Skip to main content

“This is a huge step for Iowa”

corn "This is a huge step for Iowa, and it is a huge step if we believe we want to grow the great state of Iowa," said Rep. Chuck Soderberg, R-Le Mars, chairman of the House's commerce committee and floor manager of the bill. "If Iowans, if businesses are expected to stay here, we need to provide them with power."

A huge step? Well, it just may be:

The Iowa House gave the go-ahead Tuesday to legislation that helps pave the way for a new nuclear power plant in Iowa

It’s MidAmerican that wants to build a new nuclear plant – this legislation doesn’t mandate that occurring, it just allows MidAmerican to charge ratepayers a modest monthly fee to help pay for the construction.

That may sound obnoxious. In fact, the story in the Sioux City Journal leaves objectivity to say so:

Whether MidAmerican Energy will decide to build a plant is not a done deal, but its ratepayers would be on the hook to help cover the cost of nearly all facets of the pre-planning and construction of a new nuclear facility, even if the plant is never built.

Clearly news to writer Mike Wiser, but ratepayers are always on the hook for new energy build, nuclear, coal or whatever – it’s just a question of how much is on that hook – the way MidAmerican wants to do it, far less.

Construction Work in Progress (or CWIP) is used by many energy providers to build new plants. It’s more beneficial than it sounds because it allows MidAmerican (in this case) to finance the plant without running up gigantic interest charges – which would be paid by the ratepayers ultimately. That really would be obnoxious.

I suppose the hugeness of this news will manifest itself when MidAmerican announces that it will build a new plant. So we’ll wait for that. (Iowa already has a nuclear plant, by the way – Duane Arnold Energy Center – that is owned by NextEra, The Central Iowa Power Cooperative and the Corn Belt Power Cooperative.)

---

Bloomberg has been on the nuclear beat lately:

U.S. nuclear-power output increased from 4½-year lows as Energy Future Holdings Corp. started the Comanche Peak 2 reactor in Texas, the Nuclear Regulatory Commission said.

Power generation nationwide increased 857 megawatts from yesterday to 72,898 megawatts, or 72 percent of capacity, according to an NRC report today and data compiled by Bloomberg. Twenty-six of the nation’s 104 reactors were offline.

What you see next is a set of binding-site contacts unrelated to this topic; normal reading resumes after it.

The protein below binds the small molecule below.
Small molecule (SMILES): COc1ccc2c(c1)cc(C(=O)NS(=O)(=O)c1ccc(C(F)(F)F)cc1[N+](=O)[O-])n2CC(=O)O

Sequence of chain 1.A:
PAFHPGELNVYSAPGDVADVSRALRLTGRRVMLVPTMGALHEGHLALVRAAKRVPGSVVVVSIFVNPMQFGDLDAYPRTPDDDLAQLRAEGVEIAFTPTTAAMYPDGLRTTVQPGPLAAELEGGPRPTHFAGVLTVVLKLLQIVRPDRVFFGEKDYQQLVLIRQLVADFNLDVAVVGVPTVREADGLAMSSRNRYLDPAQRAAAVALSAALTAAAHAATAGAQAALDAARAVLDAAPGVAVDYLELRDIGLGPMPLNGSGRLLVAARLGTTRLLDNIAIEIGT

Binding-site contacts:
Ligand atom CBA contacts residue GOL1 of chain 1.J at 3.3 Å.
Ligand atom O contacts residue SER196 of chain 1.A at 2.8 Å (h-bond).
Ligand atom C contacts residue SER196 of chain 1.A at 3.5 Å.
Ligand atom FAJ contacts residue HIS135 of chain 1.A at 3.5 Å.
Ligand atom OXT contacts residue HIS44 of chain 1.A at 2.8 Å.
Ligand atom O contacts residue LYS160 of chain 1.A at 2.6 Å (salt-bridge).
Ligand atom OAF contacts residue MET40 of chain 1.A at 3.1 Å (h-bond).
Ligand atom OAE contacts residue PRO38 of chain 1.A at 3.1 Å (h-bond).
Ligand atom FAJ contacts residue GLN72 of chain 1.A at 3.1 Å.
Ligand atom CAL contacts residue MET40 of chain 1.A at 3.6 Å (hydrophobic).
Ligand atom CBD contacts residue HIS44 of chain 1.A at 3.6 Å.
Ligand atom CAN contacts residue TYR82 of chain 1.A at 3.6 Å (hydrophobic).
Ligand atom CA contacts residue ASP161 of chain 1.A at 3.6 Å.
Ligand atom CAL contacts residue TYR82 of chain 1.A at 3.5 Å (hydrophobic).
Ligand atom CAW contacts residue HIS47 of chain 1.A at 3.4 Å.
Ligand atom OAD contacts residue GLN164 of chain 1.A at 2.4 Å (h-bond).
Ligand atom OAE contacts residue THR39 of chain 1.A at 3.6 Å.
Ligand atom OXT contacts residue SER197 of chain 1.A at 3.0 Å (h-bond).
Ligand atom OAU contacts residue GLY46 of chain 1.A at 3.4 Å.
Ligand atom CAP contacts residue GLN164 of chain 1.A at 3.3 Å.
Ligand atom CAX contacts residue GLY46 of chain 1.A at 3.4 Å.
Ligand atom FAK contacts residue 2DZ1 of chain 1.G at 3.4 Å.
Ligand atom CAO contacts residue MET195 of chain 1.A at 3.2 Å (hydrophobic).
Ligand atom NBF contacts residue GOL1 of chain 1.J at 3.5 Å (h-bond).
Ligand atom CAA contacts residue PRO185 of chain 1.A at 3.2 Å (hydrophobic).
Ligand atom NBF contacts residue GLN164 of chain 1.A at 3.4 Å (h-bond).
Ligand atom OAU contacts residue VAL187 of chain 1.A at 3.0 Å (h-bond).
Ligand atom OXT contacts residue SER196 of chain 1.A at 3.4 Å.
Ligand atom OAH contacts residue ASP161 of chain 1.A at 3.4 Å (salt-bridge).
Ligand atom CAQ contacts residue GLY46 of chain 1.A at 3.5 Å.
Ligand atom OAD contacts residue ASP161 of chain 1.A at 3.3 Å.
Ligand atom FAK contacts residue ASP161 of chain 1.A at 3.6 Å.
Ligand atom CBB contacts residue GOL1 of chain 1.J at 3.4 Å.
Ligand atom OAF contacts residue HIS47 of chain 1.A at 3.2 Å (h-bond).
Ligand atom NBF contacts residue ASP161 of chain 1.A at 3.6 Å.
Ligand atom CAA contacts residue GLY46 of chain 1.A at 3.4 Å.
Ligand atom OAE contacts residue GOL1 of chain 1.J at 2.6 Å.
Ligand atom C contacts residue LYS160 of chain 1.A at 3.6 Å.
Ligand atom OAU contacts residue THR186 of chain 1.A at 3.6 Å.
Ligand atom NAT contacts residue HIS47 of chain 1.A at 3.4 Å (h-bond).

Looking at it this way can be a little silly, as it implies that nuclear energy plants have been sputtering along, barely able to light a bulb. But refueling outages will always cause slight rises and falls on an annual basis. Nothing new or unusual here. Maybe the industry should just time things to ensure one year has no outages anywhere so as to get a happier lead (though the lead the following year will be awful.)

The story explains this at the very bottom:

Some reactors close for maintenance and refueling during the spring and fall in the U.S., when demand for heating and cooling is lower. The outages can increase consumption of natural gas and coal to generate electricity.

Or wind or solar or hydro, if they’re in the vicinity.

On the other hand, putting together a story like this is fairly thankless. I guess Bloomberg wanted to present this information and the story is actually pretty tight, if not really with much apparent purpose: noting which plants increased or decreased their loads. For example:

Exelon Corp. increased output from the 1,164-megawatt Byron 1 reactor in Illinois to 65 percent of capacity from 40 percent yesterday after a refueling outage. Another unit at the site, the 1,136-megawatt Byron 2, is operating at full power. The plant is located 85 miles west of Chicago.

And so on. That’s the story: some plants increased capacity, some plants decreased. If you want to know which did which, here it is.

Well, all right, it’s pretty, um, corny. But if you look through any post card rack in Iowa, you’ll find a variation of it.

Comments

Anonymous said…
I've never understood this "reactors close" or "nuclear plant closed" phrase. What, are the doors locked up and the lights turned out? Is nobody working there? The wording "closed" conjures an image of a shutdown factory, an abandoned shopping mall, a deserted building. In fact, during an outage, nuclear plants are very, very busy places, refueling and maintenance and trying to get back online as quickly as possible to start making the megawatts again.
Brian Mays said…